Speaking about Art

by Loretta Secchi

The evocative and fulfilling function of words.


"We seem to always need to excuse ourselves for speaking about art. But there are many important reasons for not stopping. All arts live off words», wrote Paul Valéry in one of his essays in 1920, and from that statement we propose the idea of the use of words as an aesthetic equivalent capable of translating in words a work of art. Ekphrasis is a literary description of or commentary on a visual work of art, as Umberto Eco explains in a recent essay entitled To almost say the same thing. A few months ago, the Istituto Francesco Cavazza launched Radio Oltre, its schedule can be looked up at the following address: www.cavazza.it (in Italian only). The cultural programming of the radio broadcasting will include a cycle of 15 lessons on art history, focused on the iconographic and iconological interpretation of paintings, described according to its values of form, style and content. The works of art were selected because they are renowned and also because of their placing in Bolognese museums, as well as their presence in tridimensional translation at the Tactile Museum Anteros. Historically introduced and than described through the reconstruction of their genesis, meaning and relations to assignors, as well as its cultural context, the paintings will be the object of discussions together with the poetry and biography of the author. This initiative focuses on the narration of the aesthetic values of a work of art, materialized in the mind, with "eyes closed". The evocative and fulfilling function of words, in substitution of visual and tactile perceptions, represents a possibility for intellectual and imaginative knowledge which must not take away the pleasure and the cognitive value of sensory, optical and tactile perceptions. Rather, it can emphasize the importance of the relation between images and content, form and substance of a work of art intended as a reflection of the spirit of an era and of a culture. The imaginative process through which we reconstruct a painting, in its iconic nature, always needs to create space in the mind and in feelings, at the connection of knowledge, the relation between sensory memory and mental representation. The aesthetic experience begins when emotion and reason meet, from which derives an intellectual achievement stemming from the disposition of our soul in the moment in which we learn a content and reinterpret it.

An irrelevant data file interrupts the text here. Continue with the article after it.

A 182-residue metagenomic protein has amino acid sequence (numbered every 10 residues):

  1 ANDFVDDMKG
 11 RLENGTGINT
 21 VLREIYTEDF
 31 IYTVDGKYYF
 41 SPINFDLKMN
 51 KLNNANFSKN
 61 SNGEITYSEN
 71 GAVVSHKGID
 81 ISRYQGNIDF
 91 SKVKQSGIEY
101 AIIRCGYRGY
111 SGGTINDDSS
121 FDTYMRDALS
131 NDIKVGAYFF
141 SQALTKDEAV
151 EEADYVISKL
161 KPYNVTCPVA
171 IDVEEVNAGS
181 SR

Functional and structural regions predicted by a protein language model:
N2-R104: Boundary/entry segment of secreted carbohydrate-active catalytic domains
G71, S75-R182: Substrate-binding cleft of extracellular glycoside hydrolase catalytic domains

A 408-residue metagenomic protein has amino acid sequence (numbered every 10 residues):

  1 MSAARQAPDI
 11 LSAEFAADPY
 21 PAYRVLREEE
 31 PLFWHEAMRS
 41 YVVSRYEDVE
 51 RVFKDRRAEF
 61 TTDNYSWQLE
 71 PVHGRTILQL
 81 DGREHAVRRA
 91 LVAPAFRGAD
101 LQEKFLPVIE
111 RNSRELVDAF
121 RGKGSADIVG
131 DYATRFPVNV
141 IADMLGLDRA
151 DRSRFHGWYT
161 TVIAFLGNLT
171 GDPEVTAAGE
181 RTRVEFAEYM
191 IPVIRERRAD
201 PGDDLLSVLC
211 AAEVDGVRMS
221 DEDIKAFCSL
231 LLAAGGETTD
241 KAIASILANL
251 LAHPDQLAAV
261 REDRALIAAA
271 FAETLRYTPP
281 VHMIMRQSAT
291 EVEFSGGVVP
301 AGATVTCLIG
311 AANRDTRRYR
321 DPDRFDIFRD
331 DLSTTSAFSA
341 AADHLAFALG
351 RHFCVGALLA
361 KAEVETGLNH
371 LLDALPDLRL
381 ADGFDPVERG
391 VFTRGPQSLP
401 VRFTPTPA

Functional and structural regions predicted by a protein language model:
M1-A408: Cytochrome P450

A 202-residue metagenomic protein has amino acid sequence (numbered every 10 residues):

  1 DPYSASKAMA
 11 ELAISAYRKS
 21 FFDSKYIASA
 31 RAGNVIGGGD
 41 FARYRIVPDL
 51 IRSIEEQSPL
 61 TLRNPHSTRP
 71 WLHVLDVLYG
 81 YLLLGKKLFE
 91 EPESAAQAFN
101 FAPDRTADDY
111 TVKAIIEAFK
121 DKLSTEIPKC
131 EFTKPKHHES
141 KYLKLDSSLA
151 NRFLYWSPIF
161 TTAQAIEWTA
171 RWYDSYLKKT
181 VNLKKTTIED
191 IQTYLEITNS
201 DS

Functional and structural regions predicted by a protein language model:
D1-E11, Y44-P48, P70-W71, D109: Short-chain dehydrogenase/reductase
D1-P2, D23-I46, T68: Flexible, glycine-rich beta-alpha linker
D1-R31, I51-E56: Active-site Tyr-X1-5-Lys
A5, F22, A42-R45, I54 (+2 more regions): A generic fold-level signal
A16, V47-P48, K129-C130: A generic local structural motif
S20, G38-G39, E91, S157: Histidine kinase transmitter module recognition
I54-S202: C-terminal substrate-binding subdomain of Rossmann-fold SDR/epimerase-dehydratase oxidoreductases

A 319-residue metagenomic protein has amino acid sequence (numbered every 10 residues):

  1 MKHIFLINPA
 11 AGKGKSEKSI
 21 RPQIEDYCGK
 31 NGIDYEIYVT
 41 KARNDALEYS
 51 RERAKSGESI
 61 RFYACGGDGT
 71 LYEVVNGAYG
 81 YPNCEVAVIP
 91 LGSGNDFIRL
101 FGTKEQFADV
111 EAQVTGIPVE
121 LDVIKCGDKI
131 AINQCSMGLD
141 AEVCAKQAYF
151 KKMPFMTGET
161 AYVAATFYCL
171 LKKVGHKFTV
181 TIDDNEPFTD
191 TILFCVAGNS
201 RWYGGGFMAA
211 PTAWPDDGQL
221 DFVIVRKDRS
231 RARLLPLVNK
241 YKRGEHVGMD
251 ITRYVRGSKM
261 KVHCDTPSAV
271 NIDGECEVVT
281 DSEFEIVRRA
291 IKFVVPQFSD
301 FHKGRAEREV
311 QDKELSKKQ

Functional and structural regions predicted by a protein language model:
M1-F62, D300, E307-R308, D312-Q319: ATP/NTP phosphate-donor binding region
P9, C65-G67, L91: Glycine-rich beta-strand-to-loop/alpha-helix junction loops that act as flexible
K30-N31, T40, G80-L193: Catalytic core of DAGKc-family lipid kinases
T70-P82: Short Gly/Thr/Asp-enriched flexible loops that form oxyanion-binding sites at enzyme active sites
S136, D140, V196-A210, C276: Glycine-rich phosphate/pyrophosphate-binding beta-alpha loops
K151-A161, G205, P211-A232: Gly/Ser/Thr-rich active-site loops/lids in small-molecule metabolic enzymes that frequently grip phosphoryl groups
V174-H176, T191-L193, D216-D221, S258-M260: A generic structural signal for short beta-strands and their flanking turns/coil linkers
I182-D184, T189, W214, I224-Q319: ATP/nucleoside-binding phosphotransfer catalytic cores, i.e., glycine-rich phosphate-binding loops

That is, but not only that, the power of imagination, which is never a sterile supposition or auto-referential fantasy. On the contrary, it is nourished from the contact and research of common denominators between collective and individual thought, supported by the experience. This therefore voids the separation between subject and object, and brings both to the uniqueness of understanding true works of art, since it is between thought and art, between spirit and matter. There is an authentic closeness. The convergence of the strengths produced by imagination confirms the translation of the visual representation in words and grants symbiosis between intellective vision and sensitive perceptions. It is also necessary to acquire a methodological competence to evaluate the use of the theory of art and the critical tools necessary to mature the autonomy of judgment. The precise description, though technical, is the narration of the poetry of an artist, of the feeling of the forms endowed with aesthetic value. When speaking about works of art, it is appropriate to associate the history to the thought of a period, presenting its content in contemporary terms. In a fresco by Giotto where the subject is the figure of Christ or in the narration of Neoplatonic mythography, with a connection between arts, literature, history, philosophy, we can retrace the forms of the being, then the categories through which we define joy, pain, beauty, ugliness, storms of the soul and quietness. Feelings perspire in works of art and are often described with great sensitivity by mythological subjects. So, through the knowledge of iconography, we become aware of something that belongs to us in the pain of a mother for the death of her child, in the fragility or the severity of a portrait, in the poetry of a landscape, in the delightful beauty of a goddess or in the truth that is concealed in a myth. Concentrating on the evocative and fulfilling function of words does not mean to elude the irreplaceable value of sensitive visual perception, but to recognize the vicarious and complementary function of the senses. The listening experience of words corresponding to vision teaches most of all the understanding of what finds the best representation in the use of the metaphor, though remaining invisible, respecting the code of shared representation.

Book about tactile works of art

Tactile reading of a relief in chalk